Science & Environment

U.S. Geological Survey

Saltwater injection. Fracking. Enhanced oil recovery.

News of protests in recent months against oil- and gas-related activity in the Flint Hills has drawn fresh attention to these and other terms — as well as some confusion.

Jackson County Emergency Preparedness

It’s time for your annual reminder of what to do when – not if – the New Madrid fault goes.

Drop to the floor. Cover your head. Hold on until the shaking stops.  

Prairies in Missouri and southern Illinois could look shorter by the end of the century, according to a study from the Missouri Botanical Garden and Kansas State University. 

Researchers reported in the journal Global Change Ecology that tall varieties of the big bluestem grass that covers much of Midwestern prairies could be taken over by shorter forms of the plant over the next several decades. That's because climate change could reduce rainfall in many parts of the region, leading to drier conditions.

Celia Llopis-Jepsen / Kansas News Service

The fight over an oil-related waste disposal well in Kansas’ Flint Hills has broadened into a campaign to protest similar wells across several counties and lobby lawmakers for regulatory changes.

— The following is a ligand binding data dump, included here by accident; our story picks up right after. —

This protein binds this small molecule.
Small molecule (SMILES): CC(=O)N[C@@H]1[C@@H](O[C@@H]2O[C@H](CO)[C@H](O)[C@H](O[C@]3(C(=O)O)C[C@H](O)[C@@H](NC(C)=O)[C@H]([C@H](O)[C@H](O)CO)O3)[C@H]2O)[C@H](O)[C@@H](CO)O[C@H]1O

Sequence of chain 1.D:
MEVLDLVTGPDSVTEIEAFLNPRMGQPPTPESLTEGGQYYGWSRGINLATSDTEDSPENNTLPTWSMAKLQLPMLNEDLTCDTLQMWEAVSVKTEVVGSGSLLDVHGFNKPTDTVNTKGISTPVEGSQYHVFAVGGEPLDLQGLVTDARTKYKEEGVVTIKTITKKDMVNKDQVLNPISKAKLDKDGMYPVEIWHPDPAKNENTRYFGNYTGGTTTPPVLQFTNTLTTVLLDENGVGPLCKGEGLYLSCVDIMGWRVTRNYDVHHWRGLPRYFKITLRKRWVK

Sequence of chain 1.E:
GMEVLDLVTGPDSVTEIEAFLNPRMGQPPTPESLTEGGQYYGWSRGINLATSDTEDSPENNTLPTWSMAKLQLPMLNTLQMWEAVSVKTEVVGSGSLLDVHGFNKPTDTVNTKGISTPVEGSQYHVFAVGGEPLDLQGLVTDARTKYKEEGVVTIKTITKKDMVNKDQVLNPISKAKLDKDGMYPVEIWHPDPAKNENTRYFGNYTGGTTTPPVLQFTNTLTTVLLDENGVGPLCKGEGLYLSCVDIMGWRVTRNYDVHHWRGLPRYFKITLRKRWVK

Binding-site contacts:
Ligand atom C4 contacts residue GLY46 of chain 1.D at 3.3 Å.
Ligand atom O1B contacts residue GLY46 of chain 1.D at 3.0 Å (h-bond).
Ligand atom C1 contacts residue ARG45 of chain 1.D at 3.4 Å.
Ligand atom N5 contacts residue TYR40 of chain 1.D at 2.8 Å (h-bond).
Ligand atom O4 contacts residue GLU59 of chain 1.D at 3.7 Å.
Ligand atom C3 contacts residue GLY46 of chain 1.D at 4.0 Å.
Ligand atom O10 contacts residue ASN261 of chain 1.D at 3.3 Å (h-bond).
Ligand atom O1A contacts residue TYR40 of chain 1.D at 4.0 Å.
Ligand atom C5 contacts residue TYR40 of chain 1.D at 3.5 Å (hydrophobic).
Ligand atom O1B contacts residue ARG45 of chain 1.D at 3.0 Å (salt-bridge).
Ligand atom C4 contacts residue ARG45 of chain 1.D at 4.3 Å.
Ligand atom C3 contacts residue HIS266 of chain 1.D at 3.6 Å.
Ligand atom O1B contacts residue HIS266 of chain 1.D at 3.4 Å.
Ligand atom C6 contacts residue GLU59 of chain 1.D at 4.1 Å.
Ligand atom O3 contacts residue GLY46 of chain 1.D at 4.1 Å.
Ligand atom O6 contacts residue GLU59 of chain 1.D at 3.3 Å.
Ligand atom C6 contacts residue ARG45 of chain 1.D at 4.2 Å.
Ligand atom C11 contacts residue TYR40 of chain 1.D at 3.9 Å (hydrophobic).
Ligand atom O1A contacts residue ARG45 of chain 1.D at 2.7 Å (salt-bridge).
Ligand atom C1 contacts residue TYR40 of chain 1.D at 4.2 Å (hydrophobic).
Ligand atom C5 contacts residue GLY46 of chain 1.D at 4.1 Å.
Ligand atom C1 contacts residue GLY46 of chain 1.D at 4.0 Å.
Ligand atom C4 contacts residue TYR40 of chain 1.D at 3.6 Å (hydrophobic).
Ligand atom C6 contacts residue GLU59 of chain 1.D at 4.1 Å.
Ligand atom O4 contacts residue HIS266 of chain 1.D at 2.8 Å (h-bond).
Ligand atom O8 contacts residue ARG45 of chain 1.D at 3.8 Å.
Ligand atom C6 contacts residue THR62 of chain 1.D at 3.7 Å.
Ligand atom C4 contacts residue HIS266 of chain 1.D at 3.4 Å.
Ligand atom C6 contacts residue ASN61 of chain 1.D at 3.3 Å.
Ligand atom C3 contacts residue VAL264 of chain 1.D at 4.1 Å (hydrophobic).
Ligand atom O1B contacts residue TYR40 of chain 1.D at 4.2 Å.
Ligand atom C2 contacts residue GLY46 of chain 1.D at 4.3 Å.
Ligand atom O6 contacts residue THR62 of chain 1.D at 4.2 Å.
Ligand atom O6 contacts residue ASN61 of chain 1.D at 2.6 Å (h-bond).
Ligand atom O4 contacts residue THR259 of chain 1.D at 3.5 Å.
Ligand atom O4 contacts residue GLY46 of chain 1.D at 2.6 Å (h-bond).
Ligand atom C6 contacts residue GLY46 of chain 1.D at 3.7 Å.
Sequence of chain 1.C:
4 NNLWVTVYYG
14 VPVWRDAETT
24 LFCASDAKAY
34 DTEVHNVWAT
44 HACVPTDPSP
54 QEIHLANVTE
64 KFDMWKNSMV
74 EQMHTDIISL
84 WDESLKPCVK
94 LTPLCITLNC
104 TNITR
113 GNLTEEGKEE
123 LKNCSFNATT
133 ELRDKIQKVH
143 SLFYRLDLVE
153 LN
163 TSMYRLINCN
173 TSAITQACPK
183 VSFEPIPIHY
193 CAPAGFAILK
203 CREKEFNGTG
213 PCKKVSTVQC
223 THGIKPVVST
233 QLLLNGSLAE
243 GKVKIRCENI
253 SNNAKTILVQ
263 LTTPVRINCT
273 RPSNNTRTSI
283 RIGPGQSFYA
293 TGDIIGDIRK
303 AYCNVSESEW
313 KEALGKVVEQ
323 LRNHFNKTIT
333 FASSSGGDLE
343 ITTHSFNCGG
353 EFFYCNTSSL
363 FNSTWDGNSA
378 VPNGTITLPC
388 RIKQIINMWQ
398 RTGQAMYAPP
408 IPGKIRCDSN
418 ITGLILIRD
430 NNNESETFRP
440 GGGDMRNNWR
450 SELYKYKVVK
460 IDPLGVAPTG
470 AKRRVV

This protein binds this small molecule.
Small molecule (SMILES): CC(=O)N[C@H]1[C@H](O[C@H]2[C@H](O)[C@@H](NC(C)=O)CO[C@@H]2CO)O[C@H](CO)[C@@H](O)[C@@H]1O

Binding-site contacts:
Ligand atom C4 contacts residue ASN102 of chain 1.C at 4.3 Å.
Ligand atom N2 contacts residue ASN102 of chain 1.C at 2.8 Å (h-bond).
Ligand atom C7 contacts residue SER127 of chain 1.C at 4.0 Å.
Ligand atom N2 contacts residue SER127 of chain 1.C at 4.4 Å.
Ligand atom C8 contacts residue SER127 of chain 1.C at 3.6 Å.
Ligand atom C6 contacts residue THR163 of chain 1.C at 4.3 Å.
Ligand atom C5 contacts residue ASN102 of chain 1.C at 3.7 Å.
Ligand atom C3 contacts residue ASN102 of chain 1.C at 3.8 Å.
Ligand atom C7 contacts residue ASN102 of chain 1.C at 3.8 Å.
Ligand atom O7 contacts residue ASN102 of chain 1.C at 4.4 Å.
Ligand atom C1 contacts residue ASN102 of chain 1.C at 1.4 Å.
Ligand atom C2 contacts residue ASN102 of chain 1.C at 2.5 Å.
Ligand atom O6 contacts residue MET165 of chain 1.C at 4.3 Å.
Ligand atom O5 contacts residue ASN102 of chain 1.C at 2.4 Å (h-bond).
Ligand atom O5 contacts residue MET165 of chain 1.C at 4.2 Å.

File Photo / Kansas News Service

Kansas energy regulators have given the green light for an oil company to dispose of production-related wastewater in the Flint Hills — a plan that had met with resistance from residents.

Courtesy of Romeo Durscher / NASA

It is indeed dark during the day as a total solar eclipse makes its way from Oregon to Missouri to South Carolina. Eleven states are in the path of total darkness. Follow the astronomical phenomenon's journey across America along with NPR journalists and others experiencing the eclipse.

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Lexi Churchill / KCUR

It's a sticky summer afternoon in Kansas City, Kansas and Richard Mabion is outside replacing neighbor’s light bulbs for free. These bulbs will last longer and shine brighter, but most importantly, they’ll be much better for the environment.

Nuclear Regulatory Commission / Flickr - CC

Hackers have been infiltrating the networks of companies that run nuclear plants in the United States, including in Kansas, since May.

The New York Times reports that U.S. officials suspect foreign governments, including Russia, are behind the attacks. 

Farmers complained when China rejected shipments of U.S. corn after finding unapproved varieties.
File: Amy Mayer / Harvest Public Media